M&A at Forefront for Board Directors

The Financial Times’ AgendaWeek had several questions about the current state of M&A discussions in the boardroom. My answers, and others’, by author Stephanie Forshee.

Donna Wells
7 min readFeb 2, 2021

The impact of the pandemic is giving momentum to strategic discussions around mergers and acquisitions, according to directors and other sources. Looking ahead to 2021, research suggests that boards should anticipate an uptick in dealmaking.

For example, Donna Wells, a director on private and public boards, says that all of her four boards had conversations in 2020 related to mergers and acquisitions.

Wells serves on the board of special purpose acquisition company Apex Technologies, so the board’s deliberations “are really only about M&A,” she says. But, additionally, three of the operational boards on which she serves, Mitek Systems, Happy Money and Betterment, “have had a series of conversations” about potential targets. This was due to the fact that:

“The cost of capital has never been lower, and valuations are at a historical high. Those two conditions alone … separate from Covid and the shutdown of our economy … would have brought M&A to the forefront of board discussions” Wells explained.

Plus, companies that struggled in 2020 might be “much more open to a conversation about an acquisition,” Wells says.

Wells’s boards aren’t alone in exploring the possibilities of acquiring smaller companies.

New research from Willis Towers Watson shows that while major deals saw a slowdown in the second and third quarters of 2020, as expected, by the fourth quarter of the year, the pace began to pick up.

In the final quarter of 2020, there were 246 deals valued at $100 million or more, up from 210 in Q4 2019, which WTW views as an indicator that the year ahead shows promise in this area.

“We think 2021 is going to be one of the best years on record,” says Duncan Smithson, senior director, mergers and acquisitions, at Willis Towers Watson.


Michael Fricklas is chief legal officer and secretary of Conde Nast parent Advance Publications, which is privately held, and was the longtime general counsel who oversaw some of the biggest deals ever made at Viacom.

At Advance, “obviously, 2020 was a very different year,” he says. “Come March, it was very hard to have visibility into how things were going to play out, but we kind of pivoted from some of the things that we were looking at to businesses where new opportunities arose as a result of coronavirus — either sellers who were maybe in some financial distress or other buyers who might be less able to plan for longer-run returns to normal.”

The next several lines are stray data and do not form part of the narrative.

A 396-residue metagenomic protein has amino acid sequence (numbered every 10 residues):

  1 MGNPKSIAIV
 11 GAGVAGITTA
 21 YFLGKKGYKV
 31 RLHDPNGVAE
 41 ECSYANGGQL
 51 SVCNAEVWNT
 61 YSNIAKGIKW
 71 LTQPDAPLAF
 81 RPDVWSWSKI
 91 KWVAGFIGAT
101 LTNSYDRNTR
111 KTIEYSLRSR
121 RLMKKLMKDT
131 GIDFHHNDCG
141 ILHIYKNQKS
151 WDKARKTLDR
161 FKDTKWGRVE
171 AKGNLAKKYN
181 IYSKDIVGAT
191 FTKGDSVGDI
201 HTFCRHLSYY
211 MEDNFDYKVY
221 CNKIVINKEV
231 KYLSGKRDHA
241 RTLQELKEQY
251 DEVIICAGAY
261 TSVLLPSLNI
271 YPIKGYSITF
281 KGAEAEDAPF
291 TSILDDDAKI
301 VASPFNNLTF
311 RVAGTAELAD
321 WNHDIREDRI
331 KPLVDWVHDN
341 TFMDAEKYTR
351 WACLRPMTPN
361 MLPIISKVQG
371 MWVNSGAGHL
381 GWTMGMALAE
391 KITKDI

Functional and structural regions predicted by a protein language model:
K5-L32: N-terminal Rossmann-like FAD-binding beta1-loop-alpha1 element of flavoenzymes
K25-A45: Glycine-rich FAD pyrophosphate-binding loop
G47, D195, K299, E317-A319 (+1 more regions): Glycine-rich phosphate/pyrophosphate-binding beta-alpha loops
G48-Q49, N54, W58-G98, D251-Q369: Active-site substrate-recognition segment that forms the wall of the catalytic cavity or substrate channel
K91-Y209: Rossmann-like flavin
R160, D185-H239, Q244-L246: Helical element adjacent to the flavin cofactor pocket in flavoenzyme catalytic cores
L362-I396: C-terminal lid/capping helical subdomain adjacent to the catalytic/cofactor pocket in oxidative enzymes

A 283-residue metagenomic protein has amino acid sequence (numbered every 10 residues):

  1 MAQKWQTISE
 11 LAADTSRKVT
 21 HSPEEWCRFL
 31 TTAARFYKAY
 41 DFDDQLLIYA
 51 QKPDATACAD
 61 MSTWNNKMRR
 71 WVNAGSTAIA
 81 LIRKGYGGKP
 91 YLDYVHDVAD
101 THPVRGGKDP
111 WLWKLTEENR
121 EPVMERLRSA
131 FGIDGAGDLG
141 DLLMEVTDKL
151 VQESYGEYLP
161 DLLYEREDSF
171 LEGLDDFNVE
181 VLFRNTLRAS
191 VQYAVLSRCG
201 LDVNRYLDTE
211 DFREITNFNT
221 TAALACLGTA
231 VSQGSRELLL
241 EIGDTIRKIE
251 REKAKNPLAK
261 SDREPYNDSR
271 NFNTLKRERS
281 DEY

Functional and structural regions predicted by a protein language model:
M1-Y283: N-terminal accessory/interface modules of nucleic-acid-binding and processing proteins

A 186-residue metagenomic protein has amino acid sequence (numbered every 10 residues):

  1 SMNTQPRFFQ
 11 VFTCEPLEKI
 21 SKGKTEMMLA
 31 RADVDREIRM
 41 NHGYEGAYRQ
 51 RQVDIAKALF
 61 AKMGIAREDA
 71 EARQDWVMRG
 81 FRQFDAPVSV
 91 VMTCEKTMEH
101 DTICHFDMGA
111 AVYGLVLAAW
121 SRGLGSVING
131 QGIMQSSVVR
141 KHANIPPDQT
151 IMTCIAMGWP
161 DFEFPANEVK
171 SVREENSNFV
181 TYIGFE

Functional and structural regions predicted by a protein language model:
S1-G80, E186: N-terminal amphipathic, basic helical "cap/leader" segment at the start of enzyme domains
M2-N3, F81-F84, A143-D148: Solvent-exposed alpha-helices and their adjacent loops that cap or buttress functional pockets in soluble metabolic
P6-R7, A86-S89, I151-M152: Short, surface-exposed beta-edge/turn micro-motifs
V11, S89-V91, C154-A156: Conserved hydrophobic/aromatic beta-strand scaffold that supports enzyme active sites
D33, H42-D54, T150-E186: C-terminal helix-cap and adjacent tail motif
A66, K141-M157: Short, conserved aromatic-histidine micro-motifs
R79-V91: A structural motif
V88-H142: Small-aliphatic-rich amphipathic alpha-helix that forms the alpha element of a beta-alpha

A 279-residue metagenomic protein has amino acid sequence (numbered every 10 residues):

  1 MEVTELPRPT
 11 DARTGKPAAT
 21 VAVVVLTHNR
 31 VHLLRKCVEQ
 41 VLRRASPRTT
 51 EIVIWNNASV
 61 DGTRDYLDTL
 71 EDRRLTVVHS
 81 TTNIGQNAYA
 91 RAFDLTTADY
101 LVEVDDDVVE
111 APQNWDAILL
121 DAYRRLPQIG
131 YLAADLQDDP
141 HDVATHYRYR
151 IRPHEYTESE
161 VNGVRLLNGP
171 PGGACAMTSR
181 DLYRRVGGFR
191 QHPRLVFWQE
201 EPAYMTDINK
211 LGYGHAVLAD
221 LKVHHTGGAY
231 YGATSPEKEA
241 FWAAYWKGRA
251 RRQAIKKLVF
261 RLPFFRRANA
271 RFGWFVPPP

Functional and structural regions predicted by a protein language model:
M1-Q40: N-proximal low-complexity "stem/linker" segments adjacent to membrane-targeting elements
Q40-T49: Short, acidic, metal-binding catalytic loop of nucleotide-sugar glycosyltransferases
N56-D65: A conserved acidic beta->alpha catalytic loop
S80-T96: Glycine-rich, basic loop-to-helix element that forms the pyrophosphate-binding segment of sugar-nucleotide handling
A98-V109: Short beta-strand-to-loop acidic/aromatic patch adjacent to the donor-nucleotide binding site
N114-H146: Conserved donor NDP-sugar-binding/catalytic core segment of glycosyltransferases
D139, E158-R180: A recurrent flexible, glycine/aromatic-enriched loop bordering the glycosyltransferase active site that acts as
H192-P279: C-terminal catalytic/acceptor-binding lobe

He explains that those conditions “presented opportunities” for Advance.

Across industries, “I tend to think that there’ll be a lot of activity in 2021 as well, because anytime there’s that much disruption, things change and people see new opportunities and other people see new challenges. So there’s kind of a realignment.”

Though dealmaking picked up in Q4, overall 2020 saw 674 total mergers and acquisitions, the lowest number of deals since 2009, when only 322 deals were made. By contrast, 2015 was a record year, with 1,041 deals.

In 2020, in the thick of disruption, Advance made an acquisition of The Ironman Group, which runs marathons and triathlon events, for $730 million, according to news reports. The acquisition was announced on March 26 and closed July 20.

Fricklas refers to the Ironman deal as an example of “a business that was disrupted,” since triathlon competitions came to a halt as people everywhere sheltered in place. “They came with a strong management team, and we’ve been seeing a lot of potential in the space, so it was a good fit,” he says.

Due Diligence

Meanwhile, WTW’s Smithson says that the slowdown in mid-2020 allowed many boards to dedicate more time to their due diligence on deals.

In early 2020, Wells says her boards and others found themselves saying, “There’s no way to complete the due diligence” on a deal. By the end of the year, she says

“I was surprised and frankly pleased to see how M&A activity began to pick up again. By Q3, board members and leadership teams had become extremely comfortable with processing virtually all of the elements of the transaction remotely,” Wells shared.

Even so, she’s found that the most challenging parts of closing a deal virtually have been in assessing a target company’s culture, in addition to assessing a target’s cyber-security risks.

“The challenge still remains of making that transaction as successful in reality as we expect it to be on paper at the time the deal is closed,” Wells says.